Every great once and a while a concerned home seller asks us about this: "Do buyer agents boycott flat fee MLS listings?" or "Will an agent refuse to show a flat fee brokers'' listings?" The short answer is no, for the reasons listed below. Often, the only time a seller asks us this question is that they were talking to a traditional agent who wants them to pay a huge commission. The seller mentions they may use BuySelf.com to list their home. The agent can't think of a good reason to justify the commission that is 10 to 20 times more than ours so the agent desperately tries to scare the seller into listing with them.
We don't have a problem with boycotts. We recently looked at a number of lists of the largest real estate companies in the United States, including Realtor.com magazine's "Top 100" and found that all of those companies had sold one of our sellers listings. This didn't surprise us at all. Name a big real estate company and our sellers have received an offer from them. You could probably also mention a medium and small company and they have sold our sellers home. That is the simple fact that dispels this false rumor.
As for the threat of a boycott, it is an empty threat that only desperate and unprofessional agents use as a last ditch effort to scare a seller into paying their high commission rate. Consider:
The agent's statement is false: Numerous agents from all the large real estate companies have sold our homes recently (probably all of the top 5 largest companies in your metro area have sold one of our homes in the past few months).
The agent's statement is unprofessional: Would you want to work with an agent as a buyer who was going to hide home listings that meet your criteria? What relevant information are they going to hide from you for your transaction?
The agent's statement doesn't make sense: Today, the internet has overtaken newspapers as the primary source for buyers choosing the properties they want to see. Most buyers tell the agent which properties they want to see from searching online, so the agent doesn't have the opportunity to "hide" a listing from a buyer. How many buyers buy a home because their agent tells them to? Buyers make up their own mind, agents aren''t as influential as you may think.
The agent's statement is unethical: Agents working for buyers under a buyer representation contract legally commit to representing the buyer and showing them all homes that fit the buyer's needs-this agent is telling you she/he violates her/his legal responsibilities to their clients by hiding listings. When a buyer looks on the internet and discovers listings an agent has been hiding, the agent loses that buyer, the commission they would have earned, and is looking at a possible licensing complaint.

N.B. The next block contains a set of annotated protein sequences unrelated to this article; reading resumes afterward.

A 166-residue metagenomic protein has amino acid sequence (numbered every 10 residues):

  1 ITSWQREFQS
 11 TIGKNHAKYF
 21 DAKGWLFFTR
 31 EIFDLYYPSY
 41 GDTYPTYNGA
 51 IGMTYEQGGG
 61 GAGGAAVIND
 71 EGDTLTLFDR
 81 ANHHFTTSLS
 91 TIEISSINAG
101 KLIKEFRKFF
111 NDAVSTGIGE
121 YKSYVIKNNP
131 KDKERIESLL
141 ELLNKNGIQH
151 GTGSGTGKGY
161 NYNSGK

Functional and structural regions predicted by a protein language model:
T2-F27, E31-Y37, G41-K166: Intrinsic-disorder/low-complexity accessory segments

Agents who boycott would pay a heavy price: Agents helping buyers are motivated to find a home for their buyer that meets the buyer''s needs and pays the agent a competitive commission. An agent who refuses to show a home that meets his/her clients need is wasting time and reducing their income. There is a heavy economic penalty for an agent representing the buyer to participate in a boycott. An agent who chooses to spend weeks and weeks unnecessarily waiting for another home that meets their buyers needs wastes their most precious commodity-the agent's time. This is too high a cost for an agent to pay just because they don't like the manner in which the home was listed--after all, they get paid the same/similar commission as if it was listed by a traditional agent.
The agent's statement is illegal. Alleging a group boycott is a federal criminal offense and violation of anti-trust laws. Realtor Associations have been sued for violations in the past, so the Association Executives police anti-trust issues. Here are a number of examples of Realtor Association Executives and Attorneys clearly instructing agents not to boycott, to threaten to boycott, or to tell consumers that they will boycott. More importantly, the Realtor Associations strictly police their agents because the associations are the first ones to be sued. Most are available to the public: http://www.realtor.org/field-guides/field-guide-to-antitrust
One from the Indiana Association of Realtors says it best "Two or more firms should never agree to refuse to deal with or cooperate on less favorable terms with another competitor (usually a discount broker) or attempt to drive such competitor out of business. Boycotts such as these are illegal. Nothing can be done to intimidate "discounters" so that they will abandon their alternative marketing strategies. You should never indicate that other brokers would not do business with the discount firm.[emphasis added]"
We are members of the same Realtor Association and MLS that all of the big and medium sized real estate companies belong to. We input the listings in the same exact way that they do.
In the unlikely event that this happens to you, we would love to have this agent's name, because unprofessional, unethical, and law breaking agents hurt the whole real estate marketplace. And run, don't walk away from an agent who suggests or even implies this falsehood.